In this work we are commissioned to provide financial indicators about the largest children’s services sector providers. This can be a technical area and we urge readers to take care in their use and interpretation of the content. We’re always ready to help users to understand the work and invite you to contact us with questions and clarification requests.

This is all the more important as we have seen evidence in the social media and elsewhere that misstates our findings in previous reports. At this time of particular focus on the sector from the Independent  Review and the CMA it is essential that this information is correctly understood.

We are planning a further webinar to discuss findings. If you are interested to attend please email or use the details on our contact page.


We are also interested to hear from organisations that would like to see this type of study repeated on a regular basis and who may be interested in becoming shared owners of the information and analysis.



034_CYP_250521 SR Research

A review of recent research evidence related to children’s care commissioning for C&YPNow

Today sees the publication of Revolution Consulting’s latest update report investigating the profitability and risk levels amongst the largest independent providers of children’s social care services.

This research is commissioned by the Local Government Association, and updates information first provided in this format in February 2020.

Much has changed in the intervening year, not least as a result of the wide and dramatic impact of the Coronavirus pandemic. The full impact on local authority finances and on those of their providers, including those studied in this report, will become increasingly apparent during the further disclosures and financial reporting during the coming year. Further updates to this work are therefore planned during 2021.

The announcement in January 2021 of the commencement of the long-awaited Care Review includes clear indication that one area of focus for the work will be on the impact of increasing demand, high and rising prices and the perceived unresponsiveness of some parts of the market (sic). Questions to be addressed include asking who is best to provide value for money and sustainable services, and also where accountability should lie. The role of independent sector services, how they are commissioned, and by whom, therefore seems to fit squarely in the crosshairs of the review.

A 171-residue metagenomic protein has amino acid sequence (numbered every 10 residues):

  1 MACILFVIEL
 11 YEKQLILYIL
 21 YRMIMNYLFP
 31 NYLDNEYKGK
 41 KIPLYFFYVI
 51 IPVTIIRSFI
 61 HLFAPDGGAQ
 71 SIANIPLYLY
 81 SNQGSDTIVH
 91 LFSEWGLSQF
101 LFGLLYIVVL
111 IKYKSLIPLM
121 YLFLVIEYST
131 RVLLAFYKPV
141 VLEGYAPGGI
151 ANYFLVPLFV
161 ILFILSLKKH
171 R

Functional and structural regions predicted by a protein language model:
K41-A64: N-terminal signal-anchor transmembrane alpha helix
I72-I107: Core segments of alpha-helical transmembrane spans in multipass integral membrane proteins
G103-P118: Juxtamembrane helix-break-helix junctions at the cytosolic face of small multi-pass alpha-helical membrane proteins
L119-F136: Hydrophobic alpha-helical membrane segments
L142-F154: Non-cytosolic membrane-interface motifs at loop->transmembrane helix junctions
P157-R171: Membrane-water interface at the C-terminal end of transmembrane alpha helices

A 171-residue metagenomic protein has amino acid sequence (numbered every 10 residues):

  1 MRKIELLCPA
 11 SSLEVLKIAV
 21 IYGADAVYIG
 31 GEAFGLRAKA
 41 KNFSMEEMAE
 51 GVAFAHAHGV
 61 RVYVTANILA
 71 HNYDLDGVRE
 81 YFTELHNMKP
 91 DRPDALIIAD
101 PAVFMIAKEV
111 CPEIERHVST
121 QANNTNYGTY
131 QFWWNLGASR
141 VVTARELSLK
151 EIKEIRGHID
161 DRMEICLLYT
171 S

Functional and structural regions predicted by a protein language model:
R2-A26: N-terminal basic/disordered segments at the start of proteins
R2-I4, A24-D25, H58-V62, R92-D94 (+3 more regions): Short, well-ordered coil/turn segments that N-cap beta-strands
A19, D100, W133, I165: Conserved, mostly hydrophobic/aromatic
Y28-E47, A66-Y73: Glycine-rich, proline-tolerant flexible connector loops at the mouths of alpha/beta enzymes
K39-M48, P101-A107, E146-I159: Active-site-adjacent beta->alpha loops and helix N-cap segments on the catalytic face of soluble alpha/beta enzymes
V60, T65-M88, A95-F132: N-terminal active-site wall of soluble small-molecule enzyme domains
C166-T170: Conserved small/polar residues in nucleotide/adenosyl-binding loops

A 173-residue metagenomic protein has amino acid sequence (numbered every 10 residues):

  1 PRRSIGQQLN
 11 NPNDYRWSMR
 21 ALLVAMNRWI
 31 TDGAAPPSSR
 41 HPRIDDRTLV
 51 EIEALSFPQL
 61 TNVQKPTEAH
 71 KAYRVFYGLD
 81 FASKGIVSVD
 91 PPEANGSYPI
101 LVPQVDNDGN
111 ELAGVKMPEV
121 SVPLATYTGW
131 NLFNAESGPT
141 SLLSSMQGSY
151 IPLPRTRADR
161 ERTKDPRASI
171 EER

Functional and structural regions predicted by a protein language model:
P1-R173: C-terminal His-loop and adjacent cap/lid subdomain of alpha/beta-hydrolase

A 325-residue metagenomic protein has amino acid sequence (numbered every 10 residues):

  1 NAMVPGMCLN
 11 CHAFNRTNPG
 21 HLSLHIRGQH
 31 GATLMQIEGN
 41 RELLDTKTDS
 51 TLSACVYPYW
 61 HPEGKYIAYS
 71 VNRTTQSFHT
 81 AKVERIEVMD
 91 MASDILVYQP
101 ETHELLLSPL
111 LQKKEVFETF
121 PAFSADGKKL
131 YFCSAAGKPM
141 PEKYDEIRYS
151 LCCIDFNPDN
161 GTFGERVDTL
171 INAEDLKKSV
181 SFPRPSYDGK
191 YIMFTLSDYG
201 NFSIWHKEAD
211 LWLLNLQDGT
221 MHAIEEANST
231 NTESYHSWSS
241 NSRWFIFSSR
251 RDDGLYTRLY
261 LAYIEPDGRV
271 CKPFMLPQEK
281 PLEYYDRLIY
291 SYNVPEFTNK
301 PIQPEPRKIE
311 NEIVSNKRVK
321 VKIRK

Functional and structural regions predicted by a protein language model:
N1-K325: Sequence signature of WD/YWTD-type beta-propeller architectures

The importance of the availability of high-quality information about the sector in the coming year cannot therefore be understated. In addition, there is an imperative that the information is properly understood and interpreted. Some of the information available requires technical knowledge from those with qualified accountancy backgrounds to aid understanding for all readers. It also benefits from first-hand insights gained through direct experience within the sector and a continuing dialogue with those directly involved all around the sector.

Revolution Consulting is therefore offering a series of on-line seminars in the coming weeks.

These will include an overview of the materials covered in the published reports and will also include the opportunity to explore the implications of the findings with fellow councillors, directors, commissioners, policy makers, providers and other interested parties.

“Hear insights from the information in the study directly from the author”

If you are interested in securing a place to attend one of these events, and to receive further information about them please contact us via or via email

Please identify your organisation and your role so that we can provide you with the appropriate seminar details.

A number of free places are available, and will be allocated on a first-come, first-served basis.

In her April 2020 inaugural address, Jenny Coles, the new President of the Association of Directors of Children’s Services, discusses the possibility of “huge spikes in demand across the children’s social care spectrum” as a result of the Coronavirus outbreak.

If this forecast turns out to be true it will have a huge impact on a children’s services sector already in financial crisis before the virus struck. By November 2019 local authorities in England reported overspending their children’s services budgets for 2018/19 to the tune of £800m (Local Government Chronicle [LGC], 2019), with even higher spending anticipated for 2019/2020.

With the Treasury having to take unprecedented steps to prevent economic collapse since March 2020 the situation post-Coronavirus will be anything but normal. There may be little or no capacity for additional funding for local authorities and further forms of austerity cannot be ruled out.

Wholesale reappraisal of how all local authority services are funded and provided looks inevitable, with children’s social care and the way in which the services for the sector are commissioned and stewarded an essential ingredient needing redesign.

This discussion paper written by Andrew Rome, Director of Revolution Consulting, supported by IPC’s Director Keith Moultrie, considers how the historic commissioned interfaces with independent providers can be transformed to survive the aftermath of these unprecedented challenges. Supply management childrens services post crisis

For more information contact Keith Moultrie, Director of the Institute of Public Care, Andrew Rome, Director, Revolution Consulting